SLUG Contributing Writer Patrick Gibbs talks to Every Day in Kaimukī director Alika Tengan about the inspiration for his film and more.

Every Day in Kaimukī Rides A Wave of Authenticity


Setting a film in Hawaii can often bring about some preconceptions about what you’re going to see. Every Day in Kaimukī, the feature debut of director Alika Tengan, defies all of them. “Not everybody goes to the beach and goes hiking and wears slippers and surfs all the time,” Tengan says. Every Day in Kaimukī was inspired by the life of Tengan’s friend, Naz Kawakami, who co-wrote the screenplay with Tengan. “We’d been friends for several years now, and we’d always discussed maybe doing a project together,” he says. “So when he told me that he was moving to New York, we discussed maybe doing a documentary about that experience and what that could look like. The more that we talked about it, we liked the idea of fictionalizing parts of it, as well, to make it a little more compelling.”

Every Day in Kaimukī follows Naz, a young man determined to find some sense of meaning in his life. Naz decides that to do so, he must leave Kaimukī, the small Hawaiian town where has lived his whole life, even if it means leaving everything he’s ever known and loved behind. “A lot of the film is exaggerated or sort of a caricature of who he actually is,” Tengan says, “but we really wanted to ground it in his reality, especially because he lives a very sort of urban life—he doesn’t go to the beach, he doesn’t hike and stuff like that. So we wanted to stay true to what that experience was for him.” 

“The more that we talked about it, we liked the idea of fictionalizing parts of it, as well, to make it a little more compelling.”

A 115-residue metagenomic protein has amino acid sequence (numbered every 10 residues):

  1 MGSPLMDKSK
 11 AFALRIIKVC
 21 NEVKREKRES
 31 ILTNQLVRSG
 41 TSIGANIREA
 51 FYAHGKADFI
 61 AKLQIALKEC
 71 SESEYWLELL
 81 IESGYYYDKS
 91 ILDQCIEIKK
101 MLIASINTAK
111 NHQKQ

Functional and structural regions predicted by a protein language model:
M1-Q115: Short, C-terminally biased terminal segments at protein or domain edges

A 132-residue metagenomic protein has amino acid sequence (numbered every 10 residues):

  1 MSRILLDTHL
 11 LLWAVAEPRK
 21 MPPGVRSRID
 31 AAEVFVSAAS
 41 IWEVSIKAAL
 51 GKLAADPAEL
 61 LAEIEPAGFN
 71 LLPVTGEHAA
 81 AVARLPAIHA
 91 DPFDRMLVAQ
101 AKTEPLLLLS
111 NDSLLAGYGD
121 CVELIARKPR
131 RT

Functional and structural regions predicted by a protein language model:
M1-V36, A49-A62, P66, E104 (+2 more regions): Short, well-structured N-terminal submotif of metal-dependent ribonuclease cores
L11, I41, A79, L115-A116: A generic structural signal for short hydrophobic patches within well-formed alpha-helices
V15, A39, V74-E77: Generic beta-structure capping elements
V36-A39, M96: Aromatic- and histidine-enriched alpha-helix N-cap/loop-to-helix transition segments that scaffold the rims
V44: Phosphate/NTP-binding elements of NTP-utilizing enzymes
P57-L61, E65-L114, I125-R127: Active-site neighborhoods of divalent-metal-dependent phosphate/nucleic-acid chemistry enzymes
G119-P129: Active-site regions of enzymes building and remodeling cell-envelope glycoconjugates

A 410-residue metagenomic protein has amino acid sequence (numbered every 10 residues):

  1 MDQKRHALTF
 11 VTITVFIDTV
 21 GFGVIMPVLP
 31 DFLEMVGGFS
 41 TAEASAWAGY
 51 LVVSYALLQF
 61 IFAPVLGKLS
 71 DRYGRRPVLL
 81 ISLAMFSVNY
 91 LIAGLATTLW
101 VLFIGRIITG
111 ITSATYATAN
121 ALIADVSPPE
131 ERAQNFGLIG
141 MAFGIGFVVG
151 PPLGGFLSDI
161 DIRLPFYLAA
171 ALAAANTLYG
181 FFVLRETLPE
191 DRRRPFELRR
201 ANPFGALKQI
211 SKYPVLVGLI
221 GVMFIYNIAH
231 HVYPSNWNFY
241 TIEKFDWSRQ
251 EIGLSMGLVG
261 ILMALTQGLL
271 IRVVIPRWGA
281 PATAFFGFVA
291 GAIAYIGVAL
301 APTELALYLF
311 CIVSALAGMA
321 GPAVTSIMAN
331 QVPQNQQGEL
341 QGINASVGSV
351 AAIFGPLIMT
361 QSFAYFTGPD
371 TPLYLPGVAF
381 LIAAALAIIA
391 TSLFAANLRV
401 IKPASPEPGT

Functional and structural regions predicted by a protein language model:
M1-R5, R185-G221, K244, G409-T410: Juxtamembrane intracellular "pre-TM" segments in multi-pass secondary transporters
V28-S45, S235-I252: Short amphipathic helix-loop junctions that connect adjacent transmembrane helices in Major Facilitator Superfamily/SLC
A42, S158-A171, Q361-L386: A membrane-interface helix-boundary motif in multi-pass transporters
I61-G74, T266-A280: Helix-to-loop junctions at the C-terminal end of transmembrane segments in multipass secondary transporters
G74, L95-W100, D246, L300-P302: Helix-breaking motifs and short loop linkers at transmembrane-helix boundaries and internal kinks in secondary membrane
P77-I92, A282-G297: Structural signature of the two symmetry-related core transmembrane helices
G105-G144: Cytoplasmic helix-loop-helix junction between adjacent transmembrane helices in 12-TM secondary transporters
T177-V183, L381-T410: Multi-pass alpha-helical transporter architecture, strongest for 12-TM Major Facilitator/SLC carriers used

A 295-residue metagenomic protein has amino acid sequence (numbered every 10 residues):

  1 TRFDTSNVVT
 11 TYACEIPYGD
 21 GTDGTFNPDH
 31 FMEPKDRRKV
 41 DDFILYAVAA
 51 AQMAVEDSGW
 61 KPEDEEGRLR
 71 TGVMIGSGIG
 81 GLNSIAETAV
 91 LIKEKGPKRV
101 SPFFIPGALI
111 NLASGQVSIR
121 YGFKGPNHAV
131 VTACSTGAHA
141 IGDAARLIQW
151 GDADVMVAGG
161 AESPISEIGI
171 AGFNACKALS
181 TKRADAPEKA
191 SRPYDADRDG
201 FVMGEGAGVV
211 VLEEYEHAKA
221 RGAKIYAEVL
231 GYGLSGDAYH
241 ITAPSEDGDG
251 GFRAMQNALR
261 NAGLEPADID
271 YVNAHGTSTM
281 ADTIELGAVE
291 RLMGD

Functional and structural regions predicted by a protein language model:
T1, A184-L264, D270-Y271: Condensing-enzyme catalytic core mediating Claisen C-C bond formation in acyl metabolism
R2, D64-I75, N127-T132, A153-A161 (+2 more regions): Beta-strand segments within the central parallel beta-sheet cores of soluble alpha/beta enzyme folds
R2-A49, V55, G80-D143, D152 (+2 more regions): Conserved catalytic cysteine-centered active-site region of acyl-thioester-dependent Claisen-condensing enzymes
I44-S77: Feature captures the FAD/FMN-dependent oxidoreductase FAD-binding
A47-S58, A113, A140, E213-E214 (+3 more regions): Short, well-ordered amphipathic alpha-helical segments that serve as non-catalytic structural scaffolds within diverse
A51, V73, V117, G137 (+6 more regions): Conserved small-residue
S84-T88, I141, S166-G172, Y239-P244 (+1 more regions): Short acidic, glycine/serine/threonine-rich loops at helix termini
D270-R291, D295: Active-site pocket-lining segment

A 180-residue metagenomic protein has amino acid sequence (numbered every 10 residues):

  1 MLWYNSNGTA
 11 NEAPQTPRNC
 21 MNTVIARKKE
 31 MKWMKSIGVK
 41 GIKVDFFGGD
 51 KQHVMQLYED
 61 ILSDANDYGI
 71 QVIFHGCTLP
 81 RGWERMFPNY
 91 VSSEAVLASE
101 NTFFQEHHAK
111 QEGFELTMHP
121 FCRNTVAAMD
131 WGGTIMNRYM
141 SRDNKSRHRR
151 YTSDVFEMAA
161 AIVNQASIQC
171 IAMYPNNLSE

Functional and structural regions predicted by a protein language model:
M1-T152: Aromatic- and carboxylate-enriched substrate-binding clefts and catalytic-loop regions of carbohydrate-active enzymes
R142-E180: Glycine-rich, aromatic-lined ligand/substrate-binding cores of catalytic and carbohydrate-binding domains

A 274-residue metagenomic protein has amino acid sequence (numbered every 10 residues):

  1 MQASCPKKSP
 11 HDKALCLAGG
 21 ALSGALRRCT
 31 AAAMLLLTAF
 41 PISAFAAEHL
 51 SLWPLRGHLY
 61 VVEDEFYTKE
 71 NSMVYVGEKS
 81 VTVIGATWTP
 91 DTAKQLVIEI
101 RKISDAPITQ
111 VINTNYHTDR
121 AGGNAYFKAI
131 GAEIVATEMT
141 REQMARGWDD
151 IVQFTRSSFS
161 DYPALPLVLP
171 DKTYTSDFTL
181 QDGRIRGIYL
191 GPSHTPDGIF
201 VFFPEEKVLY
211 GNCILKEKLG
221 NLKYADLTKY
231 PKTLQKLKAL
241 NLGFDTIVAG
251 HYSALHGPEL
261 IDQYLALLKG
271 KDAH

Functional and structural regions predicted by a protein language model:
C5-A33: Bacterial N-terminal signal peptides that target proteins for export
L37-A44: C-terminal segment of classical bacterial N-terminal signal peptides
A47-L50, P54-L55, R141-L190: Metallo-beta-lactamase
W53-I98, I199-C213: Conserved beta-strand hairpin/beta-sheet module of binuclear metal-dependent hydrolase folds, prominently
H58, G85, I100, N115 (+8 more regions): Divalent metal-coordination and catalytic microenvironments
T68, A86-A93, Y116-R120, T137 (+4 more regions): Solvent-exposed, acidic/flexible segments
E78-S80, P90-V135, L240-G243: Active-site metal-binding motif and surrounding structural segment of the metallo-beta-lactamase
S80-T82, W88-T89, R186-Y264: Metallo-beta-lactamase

Naz is portrayed as a cynical and charismatic 20-something who spends his days skateboarding with friends and his nights hosting a radio show which spotlights local musicians. When his girlfriend, Sloane, gets an opportunity to relocate to New York, Naz starts to plan every aspect of the move, including the surprisingly complex details of transporting his beloved cat. While Naz has long dreamed of what life outside of his small island home might look like, he worries about whether he is making the right decision. 

Tengan says that around 50% of the dialogue was improvised, with a number of scenes coming down to Naz and Sloane simply riffing on one subject or another. Luckily, Naz’s acerbic wit and dry delivery allow some of those sequences to play out as highlights of the film. Tengen and Kawakami also wanted to accurately portray the realities of COVID-19, and for the most part, whenever the characters are out in public they are wearing masks. Tengan is adamant that Every Day in Kaimukī is not a “pandemic movie” in terms of genre, and that the filmmaking team was concerned about letting that aspect feel like a gimmick. “It’s not about the pandemic,” Tengan says. “It’s just about people trying to live their lives with this in the background and try to make the best of their situations.”

“We wanted to stay true to what that experience was for him.” 

Far more central to the story is the music, which plays a significant role in Kawakami’s character being a DJ and in underscoring this time in a young person’s life. “True to who Naz was, he was friends with a lot of the bands that we ended up featuring in the film,” Tengen says. “There’s this band, Goon Lei Goon, who we used five or six songs from, and two of the band members actually act in the movie, as well. “ Tengen had spent a lot of time listening to artists such as Nilüfer Yanya and Tei Shi, felt that their voices and music lent themselves to the story they were telling and decided to incorporate their music into the film as well. 

In the end, perhaps what makes Every Day in Kaimukī most special is its lack of pretense in trying to be anything but a simple, memorable story of an important time in the life of a magnetic and relatable character. The movie may be about Naz going away, but if Every Day in Kaimukī is any indicator, we can expect to see more of him in the future, and certainly a lot more from Alika Tengen. Just as “Aloha” can be a greeting a farewell, Every Day in Kaimukī marks both an ending and an exciting new beginning for these talented young artists.